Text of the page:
The Birdcage data was and is ahead of the technology curve. Today, it’s not hard to envision a sensor packed liner which could be used to direct shaping and fitting boots in the near future. This has enormous implications for teaching skiing and coaching racers as well.

    I await the pictures of your boots eagerly and with an open mind. I also follow Lou Dawson’s “Wildsnow” blog where he and others are constantly modifying backcountry oriented equipment. As you say, There is no box in my world. For me the limitation is skill and equipment, sometimes materials, to make the mods.

    Best regards,
    Herb

    1. Hi Herb,

      Good catch. I meant “I don’t like guessing”.

      I believe the issues affecting skier and especially racer performance, requires the collective efforts of an integrated, coordinated, multi-disciplinary team of experts in their respective fields similar to a formula one team.

      After I read The Shoe in Sport one of my greatest fears was that the ski industry would stay their course in spite serious red flags raised by international authorities on biomechanics and especially safety and injuries and that “an independent research group with recognized authority will take this on and not have the results squashed by corporate thugs”. If this happens they could decimate the ski industry and take down skiing with it. The last thing skiing needs is a Ralph Nader, Chevrolet Corvair ‘unsafe on any skier’s foot’ moment after which lawyers can and usually do outgun those who make and sell defective products. But the technology has existed to do this to skiing for a while now. I hope my greatest fears do not become reality.

      1. Hi David,

        My initial response to your comment regarding fear of killing skiing by exposing it to a Ralph Nader type of attack was that I was being perhaps, a bit naive not to have considered that possibility. I agree, I really did not think of that when I made that comment. However, upon further consideration I realised that while Nader and others have awakened the auto industry to the idea that they need to be responsible for more than just the appearance of their products, the overall effect was to raise safety awareness in the industry and the public. Not a bad thing in the long run, in my opinion. Also, the Corvair was one model in a plethora of car models and manufacturers. Its demise did not kill the General Motors or the entire auto industry. And, how did the Volkswagen “Bug” and other models similar to the Corvair, not get caught up in that process?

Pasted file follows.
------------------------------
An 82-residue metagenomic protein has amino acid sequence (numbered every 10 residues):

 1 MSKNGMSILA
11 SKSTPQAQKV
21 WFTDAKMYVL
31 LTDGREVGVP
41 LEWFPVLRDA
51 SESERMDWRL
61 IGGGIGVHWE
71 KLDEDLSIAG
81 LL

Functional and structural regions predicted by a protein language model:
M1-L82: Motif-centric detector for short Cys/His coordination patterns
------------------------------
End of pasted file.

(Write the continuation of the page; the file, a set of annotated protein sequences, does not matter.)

I believe that we cannot let the fear of such an attack paralyse our behavior and stifle our curiosity, imagination, desires, and abilities to invent, design, develop, and produce better products based on the knowledge derived through well designed research. It’s possible that a poorly designed, improperly tested model may be killed but, I believe that the ski industry as a whole would be resistant to devastation on a large scale. The defense of the ski hardware manufacturers would likely be ignorance in such an attack, despite studies such as “The Shoe In Sport”, etc., which have pointed to a better direction for some time, yet remain in obscurity. I have not been able to find a copy of that book so far. Please let me know if you have a source.

        Yes, absolutely, your “synergy sports performance consultants” highlighted in your blog “Ski Boot Assessment Protokol” was a brilliant concept for a “coordinated multi-disciplinary team”, which needs to be integrated into ski teaching and coaching systems everywhere, and should be mandatory for instructors/coaches at least at higher levels.

      2. Hi Herb,

        Thank you for continued insightful comments. I will be addressing some of the issues you raise in future posts. For now I will speak to the liability issue.

        Up until I retired I managed over $100 million in liability each year. My job involved the formuation of procedures and policies to defend against liability. I am qualified as an expert witness in court.

        The defense of a lawsuit I was involved with that was filed by a lawyer representing a high earning consultant serves to illustrate what can happen.

        The plaintiff fell over a retaining wall, dropped 6 feet and landed on their head causing serious brain damage that rendered the plaintiff, who was in their 40s, a parapalegic and unable to work. At the time of the incident the plaintiff was severely intoxicated. The retaining wall was about ten feet from a sidewalk leading from the bar. The plaintiff’s lawyers filed suit against a number of parties incuding nearby bars.

        When the plaintiff was wheeled into court in a wheelchair slobbering and drooling it was obvious to everyone in the court room that this person’s life had been ruined.

        The defense for the owners of the bars argued that the plaintiff was injured because they chose to overconsume alcohol. No one forced them to. Most people would agree. But that’s not how liability in the face of the law works.

        The plaintiff’s lawyer said to the Court: “Of course my plaintiff was drunk your honor. That’s how the bars make their money. The more alcohol their clients drink the more money they make.